In the absence of established social customs, there will be friction regarding appropriate use of the technology.

    While I believe that the headline "destroyed a generation" is sensational nonsense, I can readily accept that the mobile revolution made life more complicated for some people. It was always tough heading into the adult years, and it can only be harder when you and your cohort have no models for a significant piece of your social life.

  • It's smartphones plus the Internet plus so-called 'social media'. All of these things, jointly, were supposed to usher in a new 'age of information', and 'bring people together' and 'connect people'. Instead what we've got is MIS-information, DIS-information, fantasies disconnected from reality, and outright lies; 'social media' gives people more reasons to stay apart than it 'brings them together', plus we now have to differentiate between 'actual' Friends, and 'internet' friends (whom you will never meet,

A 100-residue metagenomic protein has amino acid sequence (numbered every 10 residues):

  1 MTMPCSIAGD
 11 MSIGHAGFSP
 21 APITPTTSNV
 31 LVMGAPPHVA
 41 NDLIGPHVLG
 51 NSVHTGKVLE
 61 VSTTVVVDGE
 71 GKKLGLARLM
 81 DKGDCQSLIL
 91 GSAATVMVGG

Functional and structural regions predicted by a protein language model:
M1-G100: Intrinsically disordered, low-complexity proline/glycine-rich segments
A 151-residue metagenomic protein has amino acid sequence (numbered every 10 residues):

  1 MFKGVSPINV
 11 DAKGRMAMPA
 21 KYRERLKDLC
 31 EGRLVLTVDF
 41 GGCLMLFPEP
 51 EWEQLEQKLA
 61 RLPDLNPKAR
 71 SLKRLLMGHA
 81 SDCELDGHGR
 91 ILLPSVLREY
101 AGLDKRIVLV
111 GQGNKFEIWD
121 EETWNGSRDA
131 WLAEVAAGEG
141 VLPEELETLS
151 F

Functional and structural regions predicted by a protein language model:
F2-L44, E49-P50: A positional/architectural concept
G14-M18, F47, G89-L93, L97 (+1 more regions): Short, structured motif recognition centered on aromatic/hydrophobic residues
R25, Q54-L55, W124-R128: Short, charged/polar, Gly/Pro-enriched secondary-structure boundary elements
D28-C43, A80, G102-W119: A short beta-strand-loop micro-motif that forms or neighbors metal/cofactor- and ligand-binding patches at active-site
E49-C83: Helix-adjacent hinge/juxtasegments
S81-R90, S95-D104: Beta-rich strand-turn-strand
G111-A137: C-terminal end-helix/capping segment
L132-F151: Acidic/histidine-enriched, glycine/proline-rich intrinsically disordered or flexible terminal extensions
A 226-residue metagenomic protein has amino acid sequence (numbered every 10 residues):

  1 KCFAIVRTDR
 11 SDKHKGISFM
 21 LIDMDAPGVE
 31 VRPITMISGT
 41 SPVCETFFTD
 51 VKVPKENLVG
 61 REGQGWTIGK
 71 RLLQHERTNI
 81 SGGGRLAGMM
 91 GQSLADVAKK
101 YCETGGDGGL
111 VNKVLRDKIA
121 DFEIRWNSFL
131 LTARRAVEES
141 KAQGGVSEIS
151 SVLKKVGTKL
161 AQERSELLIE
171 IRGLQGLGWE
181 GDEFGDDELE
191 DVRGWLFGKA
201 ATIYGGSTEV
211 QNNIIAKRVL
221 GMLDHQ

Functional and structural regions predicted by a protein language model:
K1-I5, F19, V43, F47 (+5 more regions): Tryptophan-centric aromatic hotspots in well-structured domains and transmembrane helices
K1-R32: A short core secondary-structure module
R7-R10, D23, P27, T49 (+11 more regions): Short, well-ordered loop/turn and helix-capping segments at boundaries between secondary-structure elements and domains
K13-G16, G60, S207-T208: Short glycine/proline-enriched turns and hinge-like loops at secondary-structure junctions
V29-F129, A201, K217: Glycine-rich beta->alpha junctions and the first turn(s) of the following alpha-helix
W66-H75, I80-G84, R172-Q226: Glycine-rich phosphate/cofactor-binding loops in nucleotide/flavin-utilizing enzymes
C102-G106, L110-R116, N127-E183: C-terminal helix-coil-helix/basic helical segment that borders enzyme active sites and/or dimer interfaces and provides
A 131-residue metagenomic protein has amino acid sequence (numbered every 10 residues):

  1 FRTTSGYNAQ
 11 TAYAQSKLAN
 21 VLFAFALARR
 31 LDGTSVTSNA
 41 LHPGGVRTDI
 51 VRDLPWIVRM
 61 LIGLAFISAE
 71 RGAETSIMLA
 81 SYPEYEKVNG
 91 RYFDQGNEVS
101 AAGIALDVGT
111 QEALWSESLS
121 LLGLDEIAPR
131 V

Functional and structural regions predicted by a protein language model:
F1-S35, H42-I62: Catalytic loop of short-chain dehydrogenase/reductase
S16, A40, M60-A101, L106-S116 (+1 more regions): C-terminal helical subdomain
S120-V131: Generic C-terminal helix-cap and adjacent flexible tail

• They are depressed because they see the world they're meant to inherit giving them no meaningful opportunities.

    They are lonely because depressed people have difficulty connecting with others and generally make bad company anyway.

    They are immature because they are deprived of socialization in their formative years.

    To attempt to remedy all of this, they turn to smartphones, because we've told them that this is what communication is for.
  • Cue the usual ... "every generation says that!" ... in other words, don't question my vices :)

    I'm very glad that my kids don't have Internet connected pocket computers. For all sorts of reasons.

    (And screen time was a concern before smartphones and tablets. And it should remain a concern. )

  • by TeknoHog ( 164938 ) on Thursday August 03, 2017 @04:48PM (#54936151) Homepage Journal